Bloomberg News

Ukraine in ‘Undeclared War’ With Russia as Rebels Unite

May 13, 2014

A separatist celebrates in Luhansk

A separatist celebrates victory in a disputed independence referendum in the eastern Ukrainian city of Luhansk on May 12, 2014. Events of the past two days in eastern Ukraine bore similarities to those that preceded Putin’s annexation of the Crimean peninsula in March, although Russia stopped short yesterday of suggesting an intention to absorb eastern Ukraine. Photographer: Dimitar Dilkoff/AFP/Getty Images

Insurgents killed seven Ukrainian soldiers and wounded eight others in an ambush near an eastern rebel-held stronghold as the defense minister said the country was fighting an “undeclared war” with Russia.

More than 30 attackers struck a convoy near the Donetsk region city of Kramatorsk at about 1 p.m., according to a statement by the Defense Ministry, which said that six paratroopers were killed. Another died later during transport to the hospital, according to Interfax.

“Russia is already engaged” in Ukraine “in supporting Russian-led protesters and terrorists,” Ukrainian Prime Minister Arseniy Yatsenyuk told reporters in Brussels today after talks with European Commission President Jose Barroso. “We urge Russia to condemn them, to urge all these so-called protesters -- or really, terrorists -- to leave and vacate the buildings, and to do everything they can to stabilize the situation in Ukraine. Russia will fail to make Ukraine a failed state.”

A Snapshot of Ukraine's Past and Future

As fighting flared, Europe tried to rev up diplomatic efforts, with Germany’s Foreign Minister Frank-Walter Steinmeier visiting Kiev and Odessa in a bid to broker talks between the central government and pro-Russian separatists. Russia would face new sanctions if the scheduled presidential election on May 25 is disrupted, French President Francois Hollande said in Tbilisi, the capital of the former Soviet republic of Georgia, which fought a war with Russia over a breakaway region in 2008.

Separatists Unite

The self-styled Donetsk People’s Republic and neighboring Luhansk agreed to unite today, a day after declaring themselves sovereign states. Donetsk said 90 percent of voters backed splitting from Ukraine in a May 11 referendum that was rejected by the U.S. and European Union as illegitimate and marred by irregularities. Luhansk reported a similar ballot result.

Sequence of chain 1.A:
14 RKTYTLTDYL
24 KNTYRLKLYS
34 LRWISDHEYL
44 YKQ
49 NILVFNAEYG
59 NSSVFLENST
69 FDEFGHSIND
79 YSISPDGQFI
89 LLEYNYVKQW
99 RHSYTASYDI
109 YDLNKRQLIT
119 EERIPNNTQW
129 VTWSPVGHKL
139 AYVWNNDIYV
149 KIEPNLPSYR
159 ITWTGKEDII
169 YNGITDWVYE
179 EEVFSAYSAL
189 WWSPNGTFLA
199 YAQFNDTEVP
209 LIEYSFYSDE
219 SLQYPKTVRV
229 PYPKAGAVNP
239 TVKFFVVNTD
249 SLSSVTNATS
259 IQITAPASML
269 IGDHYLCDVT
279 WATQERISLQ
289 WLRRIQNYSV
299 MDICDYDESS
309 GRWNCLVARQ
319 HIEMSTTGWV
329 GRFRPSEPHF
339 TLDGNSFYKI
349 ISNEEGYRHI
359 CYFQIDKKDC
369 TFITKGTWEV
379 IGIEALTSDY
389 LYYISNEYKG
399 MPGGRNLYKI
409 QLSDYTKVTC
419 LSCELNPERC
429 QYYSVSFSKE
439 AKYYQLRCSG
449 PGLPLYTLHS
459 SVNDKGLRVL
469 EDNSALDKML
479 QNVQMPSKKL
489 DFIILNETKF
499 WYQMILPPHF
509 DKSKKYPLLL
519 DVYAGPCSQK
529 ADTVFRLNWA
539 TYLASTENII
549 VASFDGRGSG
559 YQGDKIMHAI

The events echo Russia’s annexation of Crimea in March, Ukraine’s government and its U.S. and European allies say President Vladimir Putin is stoking unrest that’s threatening to rip apart the former Soviet republic ahead of the presidential vote.

“In our eastern regions we have an undeclared war,” acting Defense Minister Mykhaylo Koval told reporters in Kiev today. “Our neighboring country unleashed the war, sending special forces and saboteurs into our territory.”

EU Sanctions

EU foreign ministers froze the assets of companies for the first time, including oil and natural-gas producer Chernomorneftegaz, after they were expropriated during Russia’s Crimea’s annexation. They added 13 people to a list of individuals facing asset freezes and travel bans for destabilizing Ukraine and threatened more measures, along with the U.S., to target entire Russian industries.

The EU will soon disburse the first package of 600 million euros ($823 million) of a total amount of 1.6 billion euros of macro-financial assistance to Ukraine, Barroso said today.

Russian stocks advanced on bets the latest penalties won’t hurt the economy. The Micex Index (INDEXCF) jumped 0.7 percent to 1,385.29, advancing for a fifth day and paring its drop since the start of Russia’s intervention in Crimea on March 1 to 4.1 percent. The ruble strengthened 0.6 percent to 34.8335 per dollar, according to data compiled by Bloomberg, extending its gain since Feb. 28 to 3 percent.

Ukraine’s hryvnia was 0.5 percent weaker to the dollar, bringing its loss to 30 percent since the start of the year.

Compromise Deal?